My little girl and I stood that December evening on the edge of the bay and watched the sun surrender to the angry clouds clustering upon the horizon. The light of midday soon dissolved into premature dusk, painting the blue above a sullen gray. On the opposite side of the bay, just beyond the Golden Gate, we saw what the gray foreboded. It marched steadily past the bridge and across the water, a wall of wet swallowing up everything in its path, and in minutes, us as well.
“We better go inside,” I said.
“No, let’s watch. It looks neat,” she said.
“But, we’re gonna get drenched.”
“It’s just rain, mommy.”
We watched as the rest of the world scuttled indoors to wrap themselves in warm, dry things and fill their bellies with hot liquids of one sort or another. Indoors they could pretend the rain couldn’t touch them. Indoors they could ignore the discomforts that storms inevitably bring. Indoors they could revel in the light and warmth of day, artificial though it may be, and dismiss the reality pounding with a million wet fists around them.
But not us.
“It’s just rain,” I thought as that army of raindrops finally stormed our shore and trampled us, drenching us in seconds, chilling us to the core. “It’s just rain,” I thought, as the frigid water formed crystalline rivulets down our faces and along our arms. “It’s just rain,” as the winter water made the streets glisten with street light, transforming asphalt into a twinkling midnight sky.
“See? It’s just rain,” she said.
I smiled. “And it’s beautiful.”
Like all my friends, Naheed is beautiful in every way. She has black, wavy hair that tumbles playfully to her shoulders and frames a round, youthful face. Her dark brown eyes are deep as midnight, but twinkle like stars. Though sweet and modest, she quips and jokes like a mischievous, yet astute jester, but her words never cut or bruise. Her intelligence always shows, as does her compassion. I’m glad I can call her friend.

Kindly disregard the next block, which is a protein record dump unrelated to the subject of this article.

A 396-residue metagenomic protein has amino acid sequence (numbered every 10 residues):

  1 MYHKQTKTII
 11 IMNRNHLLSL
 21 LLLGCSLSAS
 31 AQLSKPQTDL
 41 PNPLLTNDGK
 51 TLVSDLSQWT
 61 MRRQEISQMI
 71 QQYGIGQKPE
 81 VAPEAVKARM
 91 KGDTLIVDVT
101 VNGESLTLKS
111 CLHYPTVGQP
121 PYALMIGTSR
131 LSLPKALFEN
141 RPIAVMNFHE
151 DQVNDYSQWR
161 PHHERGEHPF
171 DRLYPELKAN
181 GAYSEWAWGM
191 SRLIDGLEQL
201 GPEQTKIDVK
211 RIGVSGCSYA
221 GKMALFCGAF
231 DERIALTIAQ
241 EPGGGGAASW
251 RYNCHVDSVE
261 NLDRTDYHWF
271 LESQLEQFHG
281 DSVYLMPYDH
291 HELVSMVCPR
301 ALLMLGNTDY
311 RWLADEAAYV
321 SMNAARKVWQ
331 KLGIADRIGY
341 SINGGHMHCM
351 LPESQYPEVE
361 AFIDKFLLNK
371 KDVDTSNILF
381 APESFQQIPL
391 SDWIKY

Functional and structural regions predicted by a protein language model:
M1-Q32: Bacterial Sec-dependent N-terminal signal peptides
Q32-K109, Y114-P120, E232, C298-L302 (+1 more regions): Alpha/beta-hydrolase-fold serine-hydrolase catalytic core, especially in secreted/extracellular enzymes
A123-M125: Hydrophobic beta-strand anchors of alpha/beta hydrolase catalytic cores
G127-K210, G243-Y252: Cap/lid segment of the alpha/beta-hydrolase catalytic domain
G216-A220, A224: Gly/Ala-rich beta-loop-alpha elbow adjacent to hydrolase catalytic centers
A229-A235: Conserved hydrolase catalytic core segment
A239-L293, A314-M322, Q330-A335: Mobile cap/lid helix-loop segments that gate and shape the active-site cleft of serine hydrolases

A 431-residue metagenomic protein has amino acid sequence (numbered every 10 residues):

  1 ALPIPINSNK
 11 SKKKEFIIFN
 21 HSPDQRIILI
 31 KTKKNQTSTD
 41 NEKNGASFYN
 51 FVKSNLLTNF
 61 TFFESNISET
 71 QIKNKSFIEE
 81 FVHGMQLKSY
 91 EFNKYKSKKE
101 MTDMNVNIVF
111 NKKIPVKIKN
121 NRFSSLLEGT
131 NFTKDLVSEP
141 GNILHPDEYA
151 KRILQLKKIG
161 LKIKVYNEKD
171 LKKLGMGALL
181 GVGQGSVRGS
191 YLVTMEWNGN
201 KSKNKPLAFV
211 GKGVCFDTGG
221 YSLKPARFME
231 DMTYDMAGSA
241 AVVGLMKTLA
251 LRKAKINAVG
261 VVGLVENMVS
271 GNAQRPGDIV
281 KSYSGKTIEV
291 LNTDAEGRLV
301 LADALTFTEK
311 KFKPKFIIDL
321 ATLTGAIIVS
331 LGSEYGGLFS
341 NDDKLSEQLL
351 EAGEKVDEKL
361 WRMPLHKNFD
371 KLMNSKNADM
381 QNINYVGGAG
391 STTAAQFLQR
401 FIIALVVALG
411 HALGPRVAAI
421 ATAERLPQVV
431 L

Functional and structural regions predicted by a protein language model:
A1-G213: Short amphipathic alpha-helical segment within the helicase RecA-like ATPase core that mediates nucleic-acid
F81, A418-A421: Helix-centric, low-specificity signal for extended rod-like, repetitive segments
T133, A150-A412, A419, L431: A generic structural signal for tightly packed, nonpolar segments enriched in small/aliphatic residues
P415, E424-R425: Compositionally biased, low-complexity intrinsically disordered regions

One afternoon, on Mother’s Day eve, my lovely friend Naheed sat across the table from me, taking delicate sips of her mocha, as we enjoyed one of our (too infrequent) coffee dates. Our conversation traveled the path it usually does, wandering from children to work to a potpourri of life’s joys and minor annoyances. We discussed them all with ease and humor, until we inadvertently stumbled on a hole.
“What are you doing for Mother’s Day?” I asked.
The light drained from Naheed. Her alacrity abruptly ebbed.
“It’ll be three years tomorrow since my mother passed,” she said. “I still don’t know what to do on that day.”
I could see the dark clouds on her horizon, could feel the distant rumbling of loss. I wanted to rush in and rescue her from her sadness. I wanted to find the right words to heal her pain. I wanted to dispel the storm that obscured the light in her eyes. Instead, I let it rain.
Memories poured from her, random, raw, and fresh as daybreak. They coalesced into images of a beloved mother and a strong, caring soul. They recalled a connection that would endure, despite the ultimate separation. They filled our space with sorrow, yes, but also with something more.
As I looked at Naheed and watched her tears gather and fall, it struck me that her tears were not an illness that needed a cure or an ugliness that required remedy. Quite the contrary. Somehow, surprisingly, tears made lovely Naheed even lovelier.
In that moment I realized, we don’t have to conquer all sadness. We don’t have to run inside and shelter ourselves from all pain. True, it can be dark and cold and overwhelming. But in the end, it’s just rain.
And it’s beautiful.